Examine what is said, not who speaks -- Silence betokens consent -- Love the truth but pardon error.
      "Science is about questioning the status quo. Questioning authority".
      In the absence of evidence, opinion is indistinguishable from prejudice.
        ... yeah soory BrowserUk... i concede that you have every right to jump on my case for what i said.... sorry if i spewed some ignorance about the functioning of multi-core motherboards, but i don't have one

        ...i do wonder about the wisdom of allowing a process to launch threads into other cores, other than the one it's parent exists in.....

        i'm in that zen trap, where the external world becomes a reflection of the inner mind, and i use this as a guide to developing my artificial intelligence strategy.

        ..... and in my inner mind, i have distinct barriers between cores ( so to speak)...... my visual cortex dosn't allow the audio core processing to occur in the visual core... etc.... a separation for safety.... and in that train of thought, i require that i can reset a single core, without resetting the whole set of cores...... if my collision-detection system goes bonkers, i don't want it to affect my steering...etc. .... and i don't want to have to deal with worrying that maybe the collision-detection code somehow got it's malfunctioning code into my steering core

        .... but i guess for gamers, or pure dedicated number crunching, this cross-core core chaos would allow more speed.... but at a risk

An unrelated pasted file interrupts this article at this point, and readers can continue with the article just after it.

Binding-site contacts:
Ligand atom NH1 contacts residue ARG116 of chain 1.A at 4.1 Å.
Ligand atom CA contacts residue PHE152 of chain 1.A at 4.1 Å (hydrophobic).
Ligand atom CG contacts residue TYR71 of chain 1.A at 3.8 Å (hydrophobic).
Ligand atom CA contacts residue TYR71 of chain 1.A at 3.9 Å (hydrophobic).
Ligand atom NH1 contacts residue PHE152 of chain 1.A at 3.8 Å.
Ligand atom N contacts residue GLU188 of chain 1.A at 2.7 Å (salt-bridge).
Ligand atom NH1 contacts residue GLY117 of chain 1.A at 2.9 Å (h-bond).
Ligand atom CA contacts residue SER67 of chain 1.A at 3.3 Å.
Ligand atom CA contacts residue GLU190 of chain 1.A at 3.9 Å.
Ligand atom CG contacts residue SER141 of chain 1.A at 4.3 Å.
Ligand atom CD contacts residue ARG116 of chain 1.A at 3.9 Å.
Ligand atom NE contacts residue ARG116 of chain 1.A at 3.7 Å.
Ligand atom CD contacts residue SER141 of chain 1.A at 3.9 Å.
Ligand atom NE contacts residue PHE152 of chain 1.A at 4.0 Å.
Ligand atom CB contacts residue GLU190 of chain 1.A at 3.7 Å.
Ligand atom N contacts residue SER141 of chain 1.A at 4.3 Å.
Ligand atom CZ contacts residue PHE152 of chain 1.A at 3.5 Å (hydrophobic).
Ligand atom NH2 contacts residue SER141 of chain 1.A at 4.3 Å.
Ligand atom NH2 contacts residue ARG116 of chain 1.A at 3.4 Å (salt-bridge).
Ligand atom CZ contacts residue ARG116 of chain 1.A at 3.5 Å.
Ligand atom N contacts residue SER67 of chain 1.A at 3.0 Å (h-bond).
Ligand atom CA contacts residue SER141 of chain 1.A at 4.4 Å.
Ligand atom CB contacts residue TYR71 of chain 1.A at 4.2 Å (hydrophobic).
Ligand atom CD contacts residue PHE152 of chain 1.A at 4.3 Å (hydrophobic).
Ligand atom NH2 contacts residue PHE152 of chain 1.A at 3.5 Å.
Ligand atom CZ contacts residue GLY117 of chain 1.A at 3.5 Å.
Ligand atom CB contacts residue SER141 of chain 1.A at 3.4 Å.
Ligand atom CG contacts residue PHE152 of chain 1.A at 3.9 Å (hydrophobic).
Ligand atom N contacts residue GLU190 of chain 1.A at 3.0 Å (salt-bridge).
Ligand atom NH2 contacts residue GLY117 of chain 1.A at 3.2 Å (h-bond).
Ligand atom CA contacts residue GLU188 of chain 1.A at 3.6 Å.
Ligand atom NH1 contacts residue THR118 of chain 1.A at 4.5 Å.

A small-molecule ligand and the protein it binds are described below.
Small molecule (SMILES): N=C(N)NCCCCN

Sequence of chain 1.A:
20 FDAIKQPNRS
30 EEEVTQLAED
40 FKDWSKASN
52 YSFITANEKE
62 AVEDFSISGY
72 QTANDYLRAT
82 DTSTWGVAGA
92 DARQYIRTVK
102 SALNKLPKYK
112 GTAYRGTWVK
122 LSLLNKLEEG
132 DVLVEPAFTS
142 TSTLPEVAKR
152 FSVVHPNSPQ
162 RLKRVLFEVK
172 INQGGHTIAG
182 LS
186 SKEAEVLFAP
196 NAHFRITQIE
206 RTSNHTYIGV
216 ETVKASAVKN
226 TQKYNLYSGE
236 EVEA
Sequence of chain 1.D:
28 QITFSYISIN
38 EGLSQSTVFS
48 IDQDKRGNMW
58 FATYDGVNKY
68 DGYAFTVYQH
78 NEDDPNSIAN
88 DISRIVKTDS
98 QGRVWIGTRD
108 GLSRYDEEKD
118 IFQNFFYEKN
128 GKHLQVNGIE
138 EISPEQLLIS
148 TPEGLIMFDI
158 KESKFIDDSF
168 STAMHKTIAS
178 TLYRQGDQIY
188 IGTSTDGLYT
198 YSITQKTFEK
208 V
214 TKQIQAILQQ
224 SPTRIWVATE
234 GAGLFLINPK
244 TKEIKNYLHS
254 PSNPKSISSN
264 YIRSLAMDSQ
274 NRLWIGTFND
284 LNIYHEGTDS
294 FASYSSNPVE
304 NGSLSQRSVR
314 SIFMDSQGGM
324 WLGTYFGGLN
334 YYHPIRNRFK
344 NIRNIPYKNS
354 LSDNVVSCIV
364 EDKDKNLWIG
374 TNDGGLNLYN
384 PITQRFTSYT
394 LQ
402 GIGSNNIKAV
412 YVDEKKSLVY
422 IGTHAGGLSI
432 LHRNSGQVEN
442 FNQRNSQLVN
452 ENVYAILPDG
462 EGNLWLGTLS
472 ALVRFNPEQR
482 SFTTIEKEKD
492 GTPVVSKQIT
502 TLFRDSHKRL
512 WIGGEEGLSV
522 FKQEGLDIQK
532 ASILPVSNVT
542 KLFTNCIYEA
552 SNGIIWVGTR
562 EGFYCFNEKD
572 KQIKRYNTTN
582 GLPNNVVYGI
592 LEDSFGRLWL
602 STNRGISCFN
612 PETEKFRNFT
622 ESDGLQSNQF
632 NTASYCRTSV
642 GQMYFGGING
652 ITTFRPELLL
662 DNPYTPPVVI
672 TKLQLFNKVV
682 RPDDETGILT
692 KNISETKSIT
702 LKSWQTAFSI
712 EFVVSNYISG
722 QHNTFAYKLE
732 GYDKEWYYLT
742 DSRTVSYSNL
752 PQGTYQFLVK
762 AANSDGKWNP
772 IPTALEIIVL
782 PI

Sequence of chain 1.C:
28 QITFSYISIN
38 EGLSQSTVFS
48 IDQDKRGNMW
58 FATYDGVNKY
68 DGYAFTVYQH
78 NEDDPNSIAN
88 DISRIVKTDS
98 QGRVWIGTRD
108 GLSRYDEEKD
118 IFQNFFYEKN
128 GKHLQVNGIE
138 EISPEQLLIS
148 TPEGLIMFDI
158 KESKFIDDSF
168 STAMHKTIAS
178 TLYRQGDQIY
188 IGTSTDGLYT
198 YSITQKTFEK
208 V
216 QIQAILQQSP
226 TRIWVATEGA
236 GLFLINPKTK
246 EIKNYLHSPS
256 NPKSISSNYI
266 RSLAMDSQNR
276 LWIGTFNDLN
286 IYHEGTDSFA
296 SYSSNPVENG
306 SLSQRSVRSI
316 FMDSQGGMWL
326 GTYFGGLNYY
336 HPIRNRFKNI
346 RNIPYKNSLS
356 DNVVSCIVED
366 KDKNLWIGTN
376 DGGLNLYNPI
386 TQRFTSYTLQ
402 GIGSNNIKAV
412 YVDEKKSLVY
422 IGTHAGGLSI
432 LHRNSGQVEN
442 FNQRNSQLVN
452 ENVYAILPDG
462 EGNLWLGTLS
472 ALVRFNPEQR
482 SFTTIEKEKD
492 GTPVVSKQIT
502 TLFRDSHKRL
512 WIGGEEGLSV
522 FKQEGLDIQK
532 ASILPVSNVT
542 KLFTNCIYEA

.... another point that seems troublesome, is that can you be sure that the thread spawned will go into another core?.... for instance.... to use tirwhan's 1-liner as an example..... he says as you spawn muliple threads, they automatically get assigned to other cores..... but what if one core is already heavily loaded?..... wouldn't the scheduler tend to drop more than one thread into one of the unloaded cores?....... or is there a way to specifically direct which core the code block goes into?..... otherwise 8 threads could end up like 1 in cpu0, 3 in cpu1 , and 4 in cpu2 because cpu5 thru 7 are already running a heavy load

        .... anyways..... it seems like all this multicore cross-core-exection stuff is aimed at gamers, and a security grade processor would automatically deny this behavior to confine all bad-acting apps and their spawn( whether it be forks or threads) to the originating core

        ....but maybe i'm just an old dog, whose is more worried that someone is going to steal my bone, than moving my bones around faster ...... fwiw... my spaceship controls have core separation :-)


        I'm not really a human, but I play one on earth.
        Old Perl Programmer Haiku
      Its not like I understand, but that is from Nov 11, 2003 and today is Nov 24, 2009 , so something changed in 6 years? Oh wow.